Gentle breathing, without strain or effort. Take in deep slow inhalations, with an expanded chest, and deep slow exhalations, with your stomach moving towards your spine. Your breathing should not be noisy – rather, should feel like the gentle waves of a calm ocean.


Maintain awareness on the whole body, from top to bottom, on equalising the balance of the body, and on the breath. Try to clear your mind of unwanted thoughts. You do not need to focus or concentrate – just be aware.


This āsanā helps develop physical and mental balance. It helps strengthen the back and increase flexibility in the hips and lower body. It is easy to perform and maintain for a longer period of time without strain, and hence this āsanā serves as an excellent posture for meditation and japa, which require the sādhaka to sit in one pose for an extended period of time.

Things to note

The key to āsanā practice is breathing and awareness. Without these aspects, yog is merely physical exercise.

As you practice this āsanā, begin to move your awareness around your body – a kind of a body scan, to connect with each part of your physicality, and be aware of your physical nature and every aspect of it.


Beginners can use the folded blanket or towel, to raise their hips above their knees.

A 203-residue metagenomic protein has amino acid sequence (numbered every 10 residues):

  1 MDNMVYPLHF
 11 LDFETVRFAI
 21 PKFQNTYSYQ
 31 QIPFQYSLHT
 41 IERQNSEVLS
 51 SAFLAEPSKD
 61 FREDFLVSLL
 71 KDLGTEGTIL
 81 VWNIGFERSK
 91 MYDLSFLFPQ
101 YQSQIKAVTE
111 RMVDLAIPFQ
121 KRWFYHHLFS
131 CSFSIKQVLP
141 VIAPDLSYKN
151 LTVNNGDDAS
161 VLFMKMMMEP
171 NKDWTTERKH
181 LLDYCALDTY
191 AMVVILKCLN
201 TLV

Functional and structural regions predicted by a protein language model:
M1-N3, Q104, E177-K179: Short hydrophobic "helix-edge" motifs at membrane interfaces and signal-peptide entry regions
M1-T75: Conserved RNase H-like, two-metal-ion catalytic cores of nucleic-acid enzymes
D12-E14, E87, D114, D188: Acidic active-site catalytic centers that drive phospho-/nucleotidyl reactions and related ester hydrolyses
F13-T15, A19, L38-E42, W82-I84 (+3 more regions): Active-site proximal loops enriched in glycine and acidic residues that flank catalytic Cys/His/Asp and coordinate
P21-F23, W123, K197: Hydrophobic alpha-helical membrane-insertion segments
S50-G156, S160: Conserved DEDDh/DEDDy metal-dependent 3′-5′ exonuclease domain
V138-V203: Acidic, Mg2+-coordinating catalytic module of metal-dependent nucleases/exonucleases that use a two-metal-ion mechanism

More advanced practitioners can practice this āsanā and meditation for long periods of time, starting from 20 minutes to over 3 hours.



Yoga Sutrās of Patañjali 2.47

prayatna – tension; effort 
śaithilya – 
relaxing; loosening 
ananta – 
limitless; infinite 
samāpatti – 
state of enlightenment; deep contemplation
abhyām – 

The key to success in this regard is practice with effort, which becomes progressively easier, combined with deep contemplation (samāpatti).

Youmay want to read the commentary in my earlier post on the first āsanā, before coming to this one. In continuation, the focus of āsanā practice should be on āsanāsiddhi – which means sitting comfortably in one position for hours at end – comfortable physically, in mind and in emotion. Rishi Patañjali then goes on to explain that practice should be coupled with the right effort and proper state of mind. Merely closing the eyes and breathing slow will not help much – you have to bring your focus onto the spiritual aspect of the āsanā – towards the attainment of samāpatti.

Samāpatti stands for correct (samyag) acquisition (āpatti) of Truth. In the Yoga Sutras, samāpatti is beautifully described as the state equivalent to a transparent and clear crystal that takes the colour of whatever object is placed behind it – a mind in the state of samāpatti takes the form of whatever object it concentrates on. In this state, the activities of the mind are subdued to the point of citta-vr̥tti-nirodhaḥ – where your mind isn’t clouded by your false perceptions.

Such is the beauty of the goal of āsanā practice. Twisting oneself into impossible postures is good – if you are a gymnast. Not a yogi.